What grounds may not be used to fire an employee?

On Behalf of | May 2, 2019 | Employee Rights |

People change jobs all of the time. In the middle of their adult life a Minneapolis resident may decide that they no longer want to pursue the career path that they are on and that they are ready for a new life adventure. They may leave their job for any number of reasons that do not violate the law or the terms of their employment contracts.

Employers also have rights to let their employees go under certain conditions. These conditions are tied to the operations of the employers and should be assessed by employment law attorneys. There are some reasons, however, that employers may not use when they plan to fire workers.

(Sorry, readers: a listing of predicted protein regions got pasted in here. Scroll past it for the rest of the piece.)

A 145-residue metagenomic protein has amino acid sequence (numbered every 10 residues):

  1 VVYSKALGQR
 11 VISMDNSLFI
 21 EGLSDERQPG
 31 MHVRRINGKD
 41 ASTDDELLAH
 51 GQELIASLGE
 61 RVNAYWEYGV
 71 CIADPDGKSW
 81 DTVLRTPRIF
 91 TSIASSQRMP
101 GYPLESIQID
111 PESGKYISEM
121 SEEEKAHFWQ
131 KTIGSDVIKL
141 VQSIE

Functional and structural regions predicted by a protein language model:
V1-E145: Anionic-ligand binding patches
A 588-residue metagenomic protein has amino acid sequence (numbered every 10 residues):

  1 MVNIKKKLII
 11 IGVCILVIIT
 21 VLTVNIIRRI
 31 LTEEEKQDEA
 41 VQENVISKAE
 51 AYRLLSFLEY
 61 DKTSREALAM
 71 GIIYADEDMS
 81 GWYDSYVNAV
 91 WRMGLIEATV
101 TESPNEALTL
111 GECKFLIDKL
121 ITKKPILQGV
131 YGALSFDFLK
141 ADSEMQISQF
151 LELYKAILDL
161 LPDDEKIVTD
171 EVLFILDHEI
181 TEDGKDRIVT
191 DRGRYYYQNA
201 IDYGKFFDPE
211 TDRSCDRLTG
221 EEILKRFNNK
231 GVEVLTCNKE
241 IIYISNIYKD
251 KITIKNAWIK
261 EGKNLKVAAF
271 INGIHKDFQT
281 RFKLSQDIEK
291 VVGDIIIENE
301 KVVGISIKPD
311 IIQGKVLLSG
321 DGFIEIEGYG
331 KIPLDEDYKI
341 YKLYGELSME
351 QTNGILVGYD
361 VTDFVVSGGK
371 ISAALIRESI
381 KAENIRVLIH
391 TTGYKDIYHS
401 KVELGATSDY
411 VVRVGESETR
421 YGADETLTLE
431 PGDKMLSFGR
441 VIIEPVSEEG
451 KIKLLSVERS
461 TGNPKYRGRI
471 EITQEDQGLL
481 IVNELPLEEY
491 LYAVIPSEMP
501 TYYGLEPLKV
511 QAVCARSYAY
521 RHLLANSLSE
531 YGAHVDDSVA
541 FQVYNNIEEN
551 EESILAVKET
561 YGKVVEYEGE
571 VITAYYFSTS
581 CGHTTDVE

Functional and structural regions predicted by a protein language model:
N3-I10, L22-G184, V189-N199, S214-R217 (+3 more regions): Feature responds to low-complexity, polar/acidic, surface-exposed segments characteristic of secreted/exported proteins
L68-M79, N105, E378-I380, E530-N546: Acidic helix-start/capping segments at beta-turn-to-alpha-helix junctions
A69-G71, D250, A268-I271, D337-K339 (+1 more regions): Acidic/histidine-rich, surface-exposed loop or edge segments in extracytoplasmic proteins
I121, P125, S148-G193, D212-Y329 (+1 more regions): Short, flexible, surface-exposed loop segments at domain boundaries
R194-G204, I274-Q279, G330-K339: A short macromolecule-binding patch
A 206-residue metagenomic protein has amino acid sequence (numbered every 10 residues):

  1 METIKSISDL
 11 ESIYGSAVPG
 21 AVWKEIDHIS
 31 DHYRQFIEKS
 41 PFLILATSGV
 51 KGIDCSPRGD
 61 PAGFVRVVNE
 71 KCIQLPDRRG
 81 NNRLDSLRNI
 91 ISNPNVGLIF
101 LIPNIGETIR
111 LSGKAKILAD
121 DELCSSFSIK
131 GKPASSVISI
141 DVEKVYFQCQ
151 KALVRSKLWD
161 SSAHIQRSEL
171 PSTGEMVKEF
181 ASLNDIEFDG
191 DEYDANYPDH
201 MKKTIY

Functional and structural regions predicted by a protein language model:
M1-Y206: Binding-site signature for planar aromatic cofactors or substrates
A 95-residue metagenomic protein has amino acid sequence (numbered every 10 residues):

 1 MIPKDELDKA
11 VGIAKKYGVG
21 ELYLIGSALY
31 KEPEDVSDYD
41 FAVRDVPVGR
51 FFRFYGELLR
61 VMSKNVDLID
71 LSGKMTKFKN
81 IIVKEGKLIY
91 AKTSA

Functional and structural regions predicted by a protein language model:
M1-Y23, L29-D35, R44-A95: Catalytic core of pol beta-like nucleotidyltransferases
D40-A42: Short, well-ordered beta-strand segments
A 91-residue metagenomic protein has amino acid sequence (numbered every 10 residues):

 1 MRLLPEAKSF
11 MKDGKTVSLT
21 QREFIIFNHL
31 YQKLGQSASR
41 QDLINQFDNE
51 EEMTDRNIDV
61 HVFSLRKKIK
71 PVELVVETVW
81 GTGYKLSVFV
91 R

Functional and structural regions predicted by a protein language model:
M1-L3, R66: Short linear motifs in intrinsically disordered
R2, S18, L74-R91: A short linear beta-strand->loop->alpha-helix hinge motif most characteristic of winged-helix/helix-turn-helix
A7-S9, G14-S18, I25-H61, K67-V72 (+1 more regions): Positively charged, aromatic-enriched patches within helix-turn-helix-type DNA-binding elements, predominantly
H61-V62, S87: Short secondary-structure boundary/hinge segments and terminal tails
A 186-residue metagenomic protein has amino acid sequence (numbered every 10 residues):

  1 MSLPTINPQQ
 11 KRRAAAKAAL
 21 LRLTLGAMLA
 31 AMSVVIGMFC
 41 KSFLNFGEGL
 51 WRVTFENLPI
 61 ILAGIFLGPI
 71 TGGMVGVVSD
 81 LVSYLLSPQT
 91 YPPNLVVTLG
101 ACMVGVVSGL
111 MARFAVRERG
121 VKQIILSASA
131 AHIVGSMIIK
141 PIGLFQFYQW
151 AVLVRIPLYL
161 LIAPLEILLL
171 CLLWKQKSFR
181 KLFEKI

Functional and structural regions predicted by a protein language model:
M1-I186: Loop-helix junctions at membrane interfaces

As readers of this employment law blog likely know, discrimination may not serve as the basis of an employment termination. Also, an employee’s decision to report unsafe or dangerous working conditions may not be the grounds on which their termination is based. Employers who do this violate the law and the rights of their employees.

An employee may not be fired for reporting the illegal actions of their employer, nor may an employee be fired for organizing or joining a union. These activities are lawful and fall under the rights of individuals who work for others. When an employee is let go from their job, they may wonder if the grounds of their termination are wrongful. They can have their many questions addressed by consulting with an employment law attorney. Such a professional may also support an individual who has been fired if they choose to pursue legal action against the employer that illegally fired them from their job.